Each year, CyLab awards Presidential Fellowships to high-achieving, exemplary graduate students who are researching topics around security and privacy. Each fellowship covers one year of tuition.
This year’s Fellows were selected by a committee of CyLab faculty, including Nicolas Christin, Yuvraj Agarwal, Virgil Gligor, Radu Marculescu, and Corina Pasareanu. Committee members did not participate in the evaluation of any of their own students who were nominated.
This year’s CyLab Presidential Fellowship recipients are:
Fromherz’s research focuses on designing and focusing secure-by-construction systems. Most of his recent work is about providing formal security guarantees for highly efficient implementations of cryptographic primitives and protocols.
“Machine learning algorithms increasingly permeate our environment. With this fellowship's support, I hope to apply my expertise in formal methods to defend against attacks on neural networks.”
Emami-Naeini’s research focuses on creating tools and methods that enable people to make better security and privacy decisions in the world of the Internet of Things (IoT).
“Large-scale user studies are expensive to conduct properly, but the CyLab Presidential Fellowship will provide me with more freedom to conduct projects I was envisioning in order to design a usable and effective privacy and security label for IoT devices.”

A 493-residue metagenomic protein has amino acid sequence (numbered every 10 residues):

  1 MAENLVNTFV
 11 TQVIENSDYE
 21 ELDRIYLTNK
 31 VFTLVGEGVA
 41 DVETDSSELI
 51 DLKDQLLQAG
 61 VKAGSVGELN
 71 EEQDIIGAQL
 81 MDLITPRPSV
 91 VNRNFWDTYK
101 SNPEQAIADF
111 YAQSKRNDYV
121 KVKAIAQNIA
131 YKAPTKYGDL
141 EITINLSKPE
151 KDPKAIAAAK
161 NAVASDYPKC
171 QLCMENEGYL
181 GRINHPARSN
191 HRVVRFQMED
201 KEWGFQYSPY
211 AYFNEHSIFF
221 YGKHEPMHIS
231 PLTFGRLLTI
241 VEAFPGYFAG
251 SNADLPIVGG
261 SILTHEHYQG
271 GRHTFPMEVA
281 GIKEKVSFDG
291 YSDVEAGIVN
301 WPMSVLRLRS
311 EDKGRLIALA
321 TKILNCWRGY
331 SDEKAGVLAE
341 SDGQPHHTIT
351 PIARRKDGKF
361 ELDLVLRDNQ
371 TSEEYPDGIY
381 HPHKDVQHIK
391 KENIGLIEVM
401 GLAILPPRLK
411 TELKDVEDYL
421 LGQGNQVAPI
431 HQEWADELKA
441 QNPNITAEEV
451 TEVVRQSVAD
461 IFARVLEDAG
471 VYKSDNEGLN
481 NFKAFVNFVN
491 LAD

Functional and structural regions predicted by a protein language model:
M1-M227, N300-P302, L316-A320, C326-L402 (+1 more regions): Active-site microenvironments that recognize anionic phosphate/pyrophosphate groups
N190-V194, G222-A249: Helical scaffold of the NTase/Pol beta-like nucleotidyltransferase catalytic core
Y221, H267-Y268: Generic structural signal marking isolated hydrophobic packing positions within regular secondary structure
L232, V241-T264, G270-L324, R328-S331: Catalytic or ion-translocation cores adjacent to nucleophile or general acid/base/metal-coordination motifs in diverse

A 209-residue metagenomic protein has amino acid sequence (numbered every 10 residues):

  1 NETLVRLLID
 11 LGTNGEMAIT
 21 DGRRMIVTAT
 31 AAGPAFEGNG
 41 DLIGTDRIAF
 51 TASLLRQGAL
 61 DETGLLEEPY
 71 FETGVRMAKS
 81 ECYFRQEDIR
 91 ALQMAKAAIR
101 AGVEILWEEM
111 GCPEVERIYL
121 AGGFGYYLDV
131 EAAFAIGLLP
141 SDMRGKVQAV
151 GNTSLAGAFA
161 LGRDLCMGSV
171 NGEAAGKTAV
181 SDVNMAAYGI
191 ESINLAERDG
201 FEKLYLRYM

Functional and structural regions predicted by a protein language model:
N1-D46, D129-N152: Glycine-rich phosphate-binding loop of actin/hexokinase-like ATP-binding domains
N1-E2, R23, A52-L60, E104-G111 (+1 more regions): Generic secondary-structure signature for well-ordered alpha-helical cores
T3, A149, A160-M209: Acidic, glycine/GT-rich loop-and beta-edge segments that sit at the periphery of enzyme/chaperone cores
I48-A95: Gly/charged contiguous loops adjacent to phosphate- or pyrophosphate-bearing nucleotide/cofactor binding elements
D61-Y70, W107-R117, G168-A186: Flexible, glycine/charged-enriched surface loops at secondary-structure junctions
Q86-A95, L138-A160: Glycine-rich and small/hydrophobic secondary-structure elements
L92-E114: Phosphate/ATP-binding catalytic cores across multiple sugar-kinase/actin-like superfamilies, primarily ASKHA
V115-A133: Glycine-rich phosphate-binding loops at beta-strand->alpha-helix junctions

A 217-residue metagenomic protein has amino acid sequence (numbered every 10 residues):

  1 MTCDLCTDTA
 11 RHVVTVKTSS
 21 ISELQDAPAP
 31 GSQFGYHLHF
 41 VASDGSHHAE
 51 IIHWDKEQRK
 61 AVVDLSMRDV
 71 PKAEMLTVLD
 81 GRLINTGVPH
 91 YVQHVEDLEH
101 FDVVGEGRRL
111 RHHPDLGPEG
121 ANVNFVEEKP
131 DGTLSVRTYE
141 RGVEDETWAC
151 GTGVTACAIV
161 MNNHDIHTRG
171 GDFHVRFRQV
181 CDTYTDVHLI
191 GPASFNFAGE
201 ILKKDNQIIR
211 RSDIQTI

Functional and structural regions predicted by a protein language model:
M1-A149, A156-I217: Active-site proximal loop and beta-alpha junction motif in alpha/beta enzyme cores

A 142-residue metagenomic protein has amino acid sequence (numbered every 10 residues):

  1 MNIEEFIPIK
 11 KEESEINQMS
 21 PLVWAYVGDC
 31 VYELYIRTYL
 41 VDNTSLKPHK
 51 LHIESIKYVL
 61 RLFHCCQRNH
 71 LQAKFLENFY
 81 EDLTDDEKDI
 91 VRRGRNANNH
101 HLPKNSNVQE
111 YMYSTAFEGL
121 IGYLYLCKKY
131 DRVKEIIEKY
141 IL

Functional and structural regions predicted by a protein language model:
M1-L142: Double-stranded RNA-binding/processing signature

Ph.D. student in Societal Computing, Advised by EPP/ISR professor Lorrie Cranor
Habib’s research explores the usability of consumer privacy choices, such as opt-outs for email marketing and targeted advertising. She hopes to identify usability barriers with existing privacy choices and solutions to mitigate them so that consumers can ultimately have greater control over their privacy.
“This fellowship will allow me to make a meaningful contribution to privacy research through fulfilling a need for a validated set of concrete design guidelines that companies and regulators can refer to for providing meaningful privacy choices to users.”
Ph.D. student in the CSD, Advised by CSD professor Vipul Goyal
Song’s research aims to construct a communication-efficient multi-party computation (MPC) protocol, which allows several parties who do not trust each other to securely compute a function.
“I feel very honored to be selected as one of the CyLab Presidential Fellows. This funding will greatly support my research on designing communication-efficient MPC protocols.”